The intimate relationship between responsibility and discipline can assume an unpleasant basura smell of  habit in an equation namely, irresponsibility begets indiscipline.   And it derives its infectious microbes from somewhere in our long long colonial experience.  After the  more than 300 years of Spanish colonization, apparently we haven’t extricated ourselves from the colonizer’s imposition of  its will on our national affairs.  As a matter of fact, our nationhood grew out of an arbitrary integration of several island-nations into a so-called Philippine State which later was to become a Republic of the Philippines. We emerged as an artificial State  not out of our own deliberate act as a people but as an “whip” of colonial bondage.

Until now our colonized mind nurtures a culture of subservience to our former colonizers. This colonial mentality is the spring of irresponsible attitude  and undisciplined trait among our people. And nowhere is this more markedly glaring than in the  official conduct (read ‘misconduct’) and affairs of our leaders. Colonialism has instilled into our cultural mold an undesirable trait of dependency which from regime to regime over the last 70 years lights up in the utterly subservient acts of our leaders vis-à-vis our former colonial masters. But, as is always the case, the attitude of the leaders is reflected in the acts  and deeds of the followers. “Follow the leader”, so to speak.

The actuations of the top national leadership are a waterfall that flows down the bureaucracy as lake-mirrors and down to the rivers and streams of the general citizenry with the force of disagreeable cultural tradition or as negative examples of behavioral traits.

Undoubtedly, there is a logical connection between the indiscipline among our citizenry and the  unseemly attitude demonstrated by our national leadership in the matter of basura. Certainly, it is a signal act of irresponsibility on the part of our government leadership to hold and keep the many container vans of basura dumped by Canada into our lands. In spite of crying demands by concerned sectors to send those hazardous wastes back to Canada,  never did President Noynoy twitch his nose in displeasure of the basura smell nor did he lift a finger to push a symbolic paper boat to ship back even just a minute grain of such foreign waste, if only to show to all and sundry that we are not a dumping ground of some other country’s garbage!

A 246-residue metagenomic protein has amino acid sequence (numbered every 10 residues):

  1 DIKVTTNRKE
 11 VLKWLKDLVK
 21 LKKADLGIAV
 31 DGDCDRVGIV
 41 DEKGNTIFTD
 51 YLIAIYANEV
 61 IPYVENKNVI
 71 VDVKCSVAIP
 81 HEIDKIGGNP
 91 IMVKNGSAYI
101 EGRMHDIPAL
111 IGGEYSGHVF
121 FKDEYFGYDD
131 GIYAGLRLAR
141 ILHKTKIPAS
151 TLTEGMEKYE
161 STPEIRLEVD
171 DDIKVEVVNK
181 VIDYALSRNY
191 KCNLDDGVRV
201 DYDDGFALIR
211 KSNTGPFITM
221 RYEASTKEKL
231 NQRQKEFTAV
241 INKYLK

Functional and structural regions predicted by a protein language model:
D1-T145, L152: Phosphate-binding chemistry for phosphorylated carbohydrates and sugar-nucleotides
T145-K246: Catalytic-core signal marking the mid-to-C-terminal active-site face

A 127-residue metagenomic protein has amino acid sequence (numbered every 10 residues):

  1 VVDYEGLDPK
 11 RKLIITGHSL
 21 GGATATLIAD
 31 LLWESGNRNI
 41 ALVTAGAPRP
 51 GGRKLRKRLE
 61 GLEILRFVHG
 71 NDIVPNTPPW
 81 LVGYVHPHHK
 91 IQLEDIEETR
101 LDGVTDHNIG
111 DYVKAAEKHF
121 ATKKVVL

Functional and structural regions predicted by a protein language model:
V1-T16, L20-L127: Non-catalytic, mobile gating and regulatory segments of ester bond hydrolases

It seems our government has a particular inclination for basura as part of its bizarre appetites?  Yes, the Noynoy government has a proclivity to acquisition of garbage.  Recall the purchase of a a supposedly combatant ship from the US which it promptly renamed USS General del Pilar?  That ship has been relegated to long un-use for several years and it has been divested of its essential equipment, which makes it as good as junk (basura)!

The culture of dependency engendered by years and years of colonialism has made of our leaders puppets of foreign interests, specifically the US imperialist government, so much so that it abandons its responsibility to safeguard and promote the well-being of  the masses of our people, so much so that it has consistently failed to resist the policy impositions of the US on our  economy, politics, culture and military.  Our government cannot discipline itself to act with honor and independence in its foreign policy.  Neither can it harness discipline in face of life-and-death situations that  continually visit the masses — the squander and misuse of the funds for the victims of calamities, the detestable impunity for the savage acts of violence and human rights violations by its own military against the Lumads and peasants! And other innumerable acts of irresponsibility and indiscipline, including the Luneta hostage crisis and the Mamasapano fiasco!

The citizens’ lack of discipline is a natural extension of the irresponsibility and indiscipline of the national leadership.  If only the leaders of this country have acted with moral responsibility and strict discipline called for in every occasion and situation that the welfare of the nation is at stake, the public would have behaved accordingly.

But behold!  Behold the nauseous manner the politicians have demonstrated in their campaign activities as candidates for elective posts this coming elections!  Is there a departure from the Trapo politics obtaining in our political life since 1946?  Is there a prospect for change— a change from the paroxysms of scandalous irresponsibility and indiscipline to one of moral uprightness  and integrity in the conduct of our national leadership?